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Optimization levels in GCC

Compilers have become pretty smart as they can perform all sorts of code transformations — from simple inlining to sophisticated register analysis — that make compiled code run faster.

In most situations, faster is better than smaller, because disk space and memory are quite cheap for desktop users. However, for embedded systems small is often at least as important as fast because of a commonplace environment consisting of extreme memory constraints and no disk space, making code optimization a very important task.

Optimization is a complex process. For each high-level command in the source code there are usually many possible combination's of machine instructions that can be used to achieve the appropriate final result. The compiler must consider these possibilities and choose among them.

In general, different code must be generated for different processors, as they use incompatible assembly and machine languages. Each type of processor also has its own characteristics -- some CPU's provide a large number of registers for holding intermediate results of calculations, while others must store and fetch intermediate results from memory. Appropriate code must be generated in each case.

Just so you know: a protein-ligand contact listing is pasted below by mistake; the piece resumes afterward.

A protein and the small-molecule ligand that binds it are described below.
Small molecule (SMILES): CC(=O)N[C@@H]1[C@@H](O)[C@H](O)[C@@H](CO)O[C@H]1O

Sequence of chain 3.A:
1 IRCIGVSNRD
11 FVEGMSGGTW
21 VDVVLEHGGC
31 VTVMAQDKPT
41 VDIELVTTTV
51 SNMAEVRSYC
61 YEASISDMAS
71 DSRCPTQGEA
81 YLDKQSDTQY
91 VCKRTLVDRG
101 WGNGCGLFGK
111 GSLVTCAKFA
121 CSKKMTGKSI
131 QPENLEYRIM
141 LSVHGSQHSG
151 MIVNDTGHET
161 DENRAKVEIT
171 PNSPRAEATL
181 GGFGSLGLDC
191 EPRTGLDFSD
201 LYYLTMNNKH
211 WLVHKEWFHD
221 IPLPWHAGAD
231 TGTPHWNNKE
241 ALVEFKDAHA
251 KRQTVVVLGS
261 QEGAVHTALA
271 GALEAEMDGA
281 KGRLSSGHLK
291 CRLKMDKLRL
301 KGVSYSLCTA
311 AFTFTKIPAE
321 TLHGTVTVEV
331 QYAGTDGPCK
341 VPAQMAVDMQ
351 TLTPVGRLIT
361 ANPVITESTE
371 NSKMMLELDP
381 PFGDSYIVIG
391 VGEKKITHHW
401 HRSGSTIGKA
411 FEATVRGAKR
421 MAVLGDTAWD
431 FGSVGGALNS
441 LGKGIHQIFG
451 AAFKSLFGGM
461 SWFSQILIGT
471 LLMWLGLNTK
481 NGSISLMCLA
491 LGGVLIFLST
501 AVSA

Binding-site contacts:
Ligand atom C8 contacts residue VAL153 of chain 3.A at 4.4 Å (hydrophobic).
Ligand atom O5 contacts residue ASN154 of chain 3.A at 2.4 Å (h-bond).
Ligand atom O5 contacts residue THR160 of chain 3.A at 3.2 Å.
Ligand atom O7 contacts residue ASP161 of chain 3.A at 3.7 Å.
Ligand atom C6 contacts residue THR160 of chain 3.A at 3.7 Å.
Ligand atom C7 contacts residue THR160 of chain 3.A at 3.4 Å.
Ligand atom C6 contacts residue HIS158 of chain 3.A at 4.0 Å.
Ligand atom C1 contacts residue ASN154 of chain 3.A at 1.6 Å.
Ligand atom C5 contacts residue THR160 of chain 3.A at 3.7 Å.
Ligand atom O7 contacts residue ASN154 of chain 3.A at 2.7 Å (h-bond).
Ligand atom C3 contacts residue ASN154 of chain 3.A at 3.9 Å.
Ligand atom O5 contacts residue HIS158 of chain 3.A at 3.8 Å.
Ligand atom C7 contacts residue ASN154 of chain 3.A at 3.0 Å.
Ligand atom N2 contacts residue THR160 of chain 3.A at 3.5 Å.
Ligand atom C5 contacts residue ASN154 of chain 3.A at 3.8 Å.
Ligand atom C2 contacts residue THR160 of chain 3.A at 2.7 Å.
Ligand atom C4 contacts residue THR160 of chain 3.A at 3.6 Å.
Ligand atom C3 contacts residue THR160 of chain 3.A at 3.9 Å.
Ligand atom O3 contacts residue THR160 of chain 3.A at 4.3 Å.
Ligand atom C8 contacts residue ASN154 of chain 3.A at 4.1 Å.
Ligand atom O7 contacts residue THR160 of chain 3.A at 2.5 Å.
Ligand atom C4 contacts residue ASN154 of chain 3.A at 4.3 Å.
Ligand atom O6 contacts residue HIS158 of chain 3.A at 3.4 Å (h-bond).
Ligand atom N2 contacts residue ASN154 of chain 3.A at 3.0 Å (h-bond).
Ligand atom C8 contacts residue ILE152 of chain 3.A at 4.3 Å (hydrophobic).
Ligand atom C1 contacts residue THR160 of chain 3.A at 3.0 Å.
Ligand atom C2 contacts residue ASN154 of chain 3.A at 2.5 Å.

Furthermore, different amounts of time are needed for different instructions, depending on how they are ordered. GCC takes all these factors into account and tries to produce the fastest executable for a given system when compiling with optimization.

Turning optimization flags ON makes the compiler attempt to improve the performance and/or code size at the expense of compilation time and possibly the ability to debug the program.

NOTE: While the GCC optimizer does a good job of code optimization, it can sometimes result in larger or slower images (the opposite of what you may be after). It’s important to test your image to ensure that you’re getting what you expect. When you don’t get what you expect, changing the options you provide to the optimizer can usually remedy the situation.

Let us see various optimization levels provided by GCC

LEVEL 0: -O0 Optimization
At this optimization level GCC does not perform any optimization and compiles the source code in the most straightforward way possible. Each command in the source code is converted directly to the corresponding instructions in the executable file, without rearrangement. This is the best option to use when debugging with a source code debugger (such as the GNU Debugger, GDB). It is the default level of optimization if no optimization level option is specified. It can be specified as